The Duke and Duchess of Sussex have hit back at attacks over their sharing of personal video clips and photographs in their Netflix documentary.
A spokeswoman for Harry and Meghan said the narrative that privacy was a key reason behind the couple stepping back from royal duties and quitting the UK was a false one.
“The Duke and Duchess have never cited privacy as the reason for stepping back,” the couple’s global press secretary said in a statement.
“This distorted narrative was intended to trap the couple into silence.
“In fact, their statement announcing their decision to step back mentions nothing of privacy and reiterates their desire to continue their roles and public duties. Any suggestion otherwise speaks to a key point of this series.
“They are choosing to share their story, on their terms, and yet the tabloid media has created an entirely untrue narrative that permeates press coverage and public opinion. The facts are right in front of them.”
The couple have pursued privacy action against some media outlets.
Details of the brutal drama within the royal family surrounding the departure from the UK of the couple are expected to be aired in the Harry & Meghan documentary next week.
With Buckingham Palace largely spared during the first three episodes, the trailer for the final three episodes, out next Thursday, hints at an attack on the family – nicknamed The Firm by the late Diana, Princess of Wales.
In the one-minute clip, Meghan says on camera: “This is when a family and a family business are in direct conflict.”
Meanwhile, Harry states: “Everything that’s happened to us was always going to happen to us …” The trailer includes Meghan saying: “Suddenly, what clicked in my head was: it’s never going to stop.”
While Harry did accuse his family of unconscious racial bias, and failure to protect Meghan from racially charged reporting, the couple have so far focused on the early days of their relationship, and directed their ire at the media.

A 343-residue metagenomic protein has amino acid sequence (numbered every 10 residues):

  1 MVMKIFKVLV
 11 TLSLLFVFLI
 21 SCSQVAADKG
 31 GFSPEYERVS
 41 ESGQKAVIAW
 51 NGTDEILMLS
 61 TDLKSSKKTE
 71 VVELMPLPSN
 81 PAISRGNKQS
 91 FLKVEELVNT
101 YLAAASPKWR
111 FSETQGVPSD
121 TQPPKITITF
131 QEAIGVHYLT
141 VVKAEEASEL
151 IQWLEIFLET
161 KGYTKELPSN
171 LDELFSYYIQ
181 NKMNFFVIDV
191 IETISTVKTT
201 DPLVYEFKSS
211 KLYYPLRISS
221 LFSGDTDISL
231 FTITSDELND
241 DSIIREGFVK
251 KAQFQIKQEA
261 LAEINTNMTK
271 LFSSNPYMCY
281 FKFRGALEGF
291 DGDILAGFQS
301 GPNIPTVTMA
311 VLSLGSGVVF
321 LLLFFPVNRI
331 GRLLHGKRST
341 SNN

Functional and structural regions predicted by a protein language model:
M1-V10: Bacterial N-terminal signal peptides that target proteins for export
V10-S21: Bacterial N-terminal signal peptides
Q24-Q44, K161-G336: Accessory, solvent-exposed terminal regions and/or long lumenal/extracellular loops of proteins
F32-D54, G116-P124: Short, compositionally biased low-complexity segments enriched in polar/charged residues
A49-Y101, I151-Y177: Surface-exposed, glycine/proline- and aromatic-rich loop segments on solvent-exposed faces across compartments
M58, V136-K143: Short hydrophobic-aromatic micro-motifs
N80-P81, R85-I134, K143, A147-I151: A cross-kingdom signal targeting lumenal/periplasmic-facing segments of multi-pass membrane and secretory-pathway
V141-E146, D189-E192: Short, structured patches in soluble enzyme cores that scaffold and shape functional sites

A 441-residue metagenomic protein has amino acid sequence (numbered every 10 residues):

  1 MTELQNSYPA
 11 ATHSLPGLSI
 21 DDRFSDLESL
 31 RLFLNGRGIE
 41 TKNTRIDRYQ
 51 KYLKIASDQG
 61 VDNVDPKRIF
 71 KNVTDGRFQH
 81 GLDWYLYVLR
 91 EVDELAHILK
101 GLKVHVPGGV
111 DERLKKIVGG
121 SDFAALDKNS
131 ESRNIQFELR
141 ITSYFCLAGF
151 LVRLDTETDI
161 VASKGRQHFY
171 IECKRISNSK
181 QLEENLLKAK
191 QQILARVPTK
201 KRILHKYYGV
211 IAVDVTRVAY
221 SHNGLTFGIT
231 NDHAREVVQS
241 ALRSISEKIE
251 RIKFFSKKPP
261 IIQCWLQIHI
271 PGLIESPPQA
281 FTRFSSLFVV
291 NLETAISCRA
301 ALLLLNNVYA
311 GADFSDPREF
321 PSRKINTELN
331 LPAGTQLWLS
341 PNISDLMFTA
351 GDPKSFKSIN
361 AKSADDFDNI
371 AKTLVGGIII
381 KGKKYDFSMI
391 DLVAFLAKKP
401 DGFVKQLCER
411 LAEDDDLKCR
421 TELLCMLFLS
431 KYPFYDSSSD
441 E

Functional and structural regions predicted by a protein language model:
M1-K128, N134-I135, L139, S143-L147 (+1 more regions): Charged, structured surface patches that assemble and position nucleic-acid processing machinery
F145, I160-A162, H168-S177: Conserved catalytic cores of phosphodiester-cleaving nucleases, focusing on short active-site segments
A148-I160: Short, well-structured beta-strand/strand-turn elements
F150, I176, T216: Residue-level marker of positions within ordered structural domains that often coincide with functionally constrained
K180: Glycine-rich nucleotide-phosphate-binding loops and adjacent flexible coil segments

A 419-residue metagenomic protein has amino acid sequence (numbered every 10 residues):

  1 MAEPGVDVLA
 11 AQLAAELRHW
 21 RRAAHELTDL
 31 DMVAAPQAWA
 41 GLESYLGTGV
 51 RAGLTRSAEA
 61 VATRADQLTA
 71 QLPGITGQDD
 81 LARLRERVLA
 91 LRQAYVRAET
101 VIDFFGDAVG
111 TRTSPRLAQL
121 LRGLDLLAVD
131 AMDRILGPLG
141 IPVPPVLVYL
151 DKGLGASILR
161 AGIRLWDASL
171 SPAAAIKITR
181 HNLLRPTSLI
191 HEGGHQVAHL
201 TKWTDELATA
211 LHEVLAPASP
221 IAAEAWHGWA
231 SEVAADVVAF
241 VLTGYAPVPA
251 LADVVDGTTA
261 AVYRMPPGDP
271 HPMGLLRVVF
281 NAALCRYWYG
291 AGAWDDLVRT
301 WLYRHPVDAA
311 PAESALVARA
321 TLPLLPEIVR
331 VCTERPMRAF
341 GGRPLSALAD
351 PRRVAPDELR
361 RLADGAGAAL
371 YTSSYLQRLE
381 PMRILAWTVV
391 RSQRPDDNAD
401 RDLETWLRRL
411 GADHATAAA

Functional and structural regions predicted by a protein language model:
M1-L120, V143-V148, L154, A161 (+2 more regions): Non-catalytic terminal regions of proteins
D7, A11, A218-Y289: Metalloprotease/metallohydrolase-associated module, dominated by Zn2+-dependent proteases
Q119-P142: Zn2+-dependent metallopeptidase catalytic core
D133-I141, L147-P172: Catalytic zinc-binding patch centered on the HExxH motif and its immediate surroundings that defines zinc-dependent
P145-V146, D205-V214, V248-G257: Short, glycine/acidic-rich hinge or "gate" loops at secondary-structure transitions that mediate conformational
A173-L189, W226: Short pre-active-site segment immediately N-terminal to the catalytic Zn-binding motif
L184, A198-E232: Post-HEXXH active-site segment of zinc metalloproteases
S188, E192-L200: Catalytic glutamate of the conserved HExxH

Chronologically, the next three episodes, which stream from next Thursday, are expected to cover their dramatic exit and its fallout, with Buckingham Palace braced for far more damaging revelations. “Next week will be poison,” one royal source told the Times.
The first episode was watched by 2.4m viewers on TV sets in the UK on Thursday. Much of the UK media’s coverage of the documentary has been highly critical, with some rightwing newspapers calling for the couple’s titles to be removed.
The Conservative MP Bob Seely plans to bring forward legislation to enable this. The Isle of Wight MP suggested he could bring forward a short private member’s bill in the new year that, if passed, would see MPs vote on a resolution that could give the privy council the power to downgrade the couple’s royal status.
But Downing Street said it did not back the move. Asked about parliamentary efforts to strip the pair of their titles, Rishi Sunak’s deputy spokesperson said: “I believe you are referring to a private member’s bill, which we do not support.” Anything relating to the Netflix series was “matters for the palace”, he added.
BBC journalists are among those who have questioned some of the couple’s claims. Nicholas Witchell, the BBC’s royal correspondent, described as “absurd” Meghan’s claim: “No matter what I did, they were still going to find a way to destroy me.”
Witchell told BBC One’s News at 10 on Thursday: “The first point, who is the ‘they’ she is referring to? I think it is the palace but most particularly the press.
“But the idea that anyone was out to destroy her, frankly, I think is absurd and simply does not stand up to proper and reasonable scrutiny.”
Of Meghan’s description of her engagement interview with the BBC presenter Mishal Husain as an “orchestrated reality show”, Husain said: “Recollections may vary.”